January 9, 2020
By: Anne B. Ruffer
New Legislation and Estate Planning
What is the buzz about the SECURE Act that keeps popping up in news reports, tweets and in your email account? You are curious to find out but you’ve always been too busy to sit down and read about it. Take a few moments and read on.
The SECURE Act (“Setting Every Community Up for Retirement Enhancement” Act) is recently passed Federal Legislation. One of the goals of the Act is to make it easier for you to save for retirement. One of the effects of the Act is that it may expedite the payout of retirement savings faster than was otherwise required. It makes some major changes to how your hard-earned retirement funds will pay out to your beneficiaries on those accounts. Here’s how the Act may affect you:
1) The Act repealed the provision of the Internal Revenue Code that prohibited individuals over age 70½ from contributing to IRAs for those individuals who still earn income from wages or self-employment. Congress wanted to remove barriers for older individuals working past retirement age from retirement savings. Note: A tax deduction taken for such a contribution to an IRA may reduce the allowable amount (maximum $100,000) for a non-taxable direct charitable qualified contribution from that individual’s IRA to a qualified charity.
2) The ACT increases the age at which individuals must begin taking required minimum distributions (RMDs) from the year following the year they reached 70½ to 72 years of age. This change applies to individuals who turn age 70½ after 12/31/2019.
3) Effective for most individuals who die after 12/31/2019 (except for participants in collectively bargained and governmental plans where this rule may be delayed), the Act also changes the post-death RMD rules for retirement accounts, i.e., the rules that affect how beneficiaries must start taking RMDs from those accounts. In most cases, the new rules speed up the withdrawal time that beneficiaries have to take the retirement account funds from the inherited account. In other words, the time period which beneficiaries have to withdraw the balance remaining in decedents’ retirement accounts is shortened. When account beneficiaries take out the retirement funds on a faster basis they are taxed more quickly than if they were otherwise able to stretch-out the withdrawals.
a. The new general rule is that once a retirement account owner dies, the remaining account balance must be distributed to the decedent’s designated beneficiaries within 10 years from the date of death.
b. Exceptions to the 10-year post-death distribution rule apply to the following eligible designated beneficiaries of the deceased retirement account owner:
i. the surviving spouse;
ii. a child of the decedent who has not reached majority;
iii. a chronically ill individual;
iv. any other individual who is not more than ten years younger than the decedent.
c. Under the exception, following the retirement account owner’s death, the remaining account balance generally may be distributed according to the pre-Act rules which in most cases allow for a longer withdrawal time for most beneficiaries such as over the life expectancy of the eligible designated beneficiary, beginning in the year following the year of death.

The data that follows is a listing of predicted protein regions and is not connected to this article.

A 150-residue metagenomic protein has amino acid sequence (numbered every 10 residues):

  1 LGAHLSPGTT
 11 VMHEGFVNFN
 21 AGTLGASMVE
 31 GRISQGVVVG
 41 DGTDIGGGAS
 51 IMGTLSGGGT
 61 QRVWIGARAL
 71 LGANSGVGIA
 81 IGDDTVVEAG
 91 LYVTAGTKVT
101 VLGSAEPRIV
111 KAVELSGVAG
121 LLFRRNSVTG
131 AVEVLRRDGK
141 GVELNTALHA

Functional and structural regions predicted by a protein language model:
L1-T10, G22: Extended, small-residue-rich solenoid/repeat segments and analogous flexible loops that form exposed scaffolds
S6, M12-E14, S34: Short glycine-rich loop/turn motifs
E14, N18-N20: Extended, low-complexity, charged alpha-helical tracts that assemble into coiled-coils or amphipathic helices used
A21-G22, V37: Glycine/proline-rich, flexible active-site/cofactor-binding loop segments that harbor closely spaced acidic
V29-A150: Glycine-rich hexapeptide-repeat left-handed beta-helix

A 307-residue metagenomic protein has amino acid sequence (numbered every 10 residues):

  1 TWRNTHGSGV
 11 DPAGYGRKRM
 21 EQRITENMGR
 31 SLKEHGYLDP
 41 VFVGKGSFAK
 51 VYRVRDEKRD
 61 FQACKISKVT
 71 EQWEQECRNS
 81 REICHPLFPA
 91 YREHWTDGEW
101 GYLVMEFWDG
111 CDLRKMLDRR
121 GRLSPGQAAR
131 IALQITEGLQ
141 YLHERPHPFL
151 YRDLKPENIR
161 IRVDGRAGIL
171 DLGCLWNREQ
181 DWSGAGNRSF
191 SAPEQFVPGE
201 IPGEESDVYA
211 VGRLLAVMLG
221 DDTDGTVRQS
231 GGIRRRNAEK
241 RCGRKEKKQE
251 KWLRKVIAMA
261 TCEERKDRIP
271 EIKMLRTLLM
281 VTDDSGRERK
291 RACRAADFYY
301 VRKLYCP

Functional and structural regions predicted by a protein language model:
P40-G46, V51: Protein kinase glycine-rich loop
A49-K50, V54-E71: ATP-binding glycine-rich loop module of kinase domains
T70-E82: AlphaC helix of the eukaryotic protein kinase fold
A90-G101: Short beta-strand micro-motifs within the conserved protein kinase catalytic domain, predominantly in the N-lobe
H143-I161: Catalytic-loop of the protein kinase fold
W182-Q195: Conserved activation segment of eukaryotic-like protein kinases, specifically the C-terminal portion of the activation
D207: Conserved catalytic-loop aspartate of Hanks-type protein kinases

d. Following the death of an eligible designated beneficiary, the account balance must be distributed within 10 years after the death of the eligible designated beneficiary.
e. After a child of the deceased account owner reaches the age of majority, the balance in the account must be distributed within 10 years after that date.
f. Where the 10-year rule does not apply, the prior RMD distribution rules apply and in most cases, the distributions can be stretched out beyond the 10 years depending on when the account owner died and the beneficiary’s age.
g. For those beneficiaries who are not eligible designated beneficiaries, the stretch-out strategy is no longer available.
4) The Act and Children:
a. Of interest and not related to retirement accounts is the Act’s repeal of the most recent changes to the “kiddie tax.” Under recent tax legislation, the unearned income of certain children was taxed using the onerous and compressed fiduciary income tax rates. The Act changed that so the unearned income of minors, in most cases, is once again taxed using the parents’ tax rates if higher than the tax rates of the child.
b. Parents can now withdraw up to $5,000 each from their retirement accounts after the birth or adoption of a child to pay for birth or adoption expenses. This must be done within the first year after the birth or adoption. Income will be due on the withdrawal but there will not be an early withdrawal penalty.
c. If individuals have 529 monies left and owe student loans, 529 monies can now be used to pay off up to $10,000 of student loans.
Some Planning Opportunities:
Idea #1: Convert your IRA, or some of it, to a Roth IRA. You will not be subject to RMDs during your lifetime and your Roth IRA beneficiaries will not have the tax hit that your IRA beneficiaries will have. If you have a taxable estate, paying the tax now will chip away at the size of your estate for estate tax purposes. Also, you may be in a better position to pay the taxes than your beneficiaries.
Idea #2: Make qualified charitable distributions (QCDs) from your IRA directly to charities. You can do this up to $100,000 annually once you now reach 72. You will not have to pay the income tax you would otherwise have to pay on the amount withdrawn, particularly on the RMDs you otherwise would have to withdraw and pay taxes.
To discuss the new Act, how it may affect you and your beneficiaries and other planning opportunities, please contact me (email@example.com or 315.233.8269) or any of the other Estates Department attorneys at Mackenzie Hughes LLP.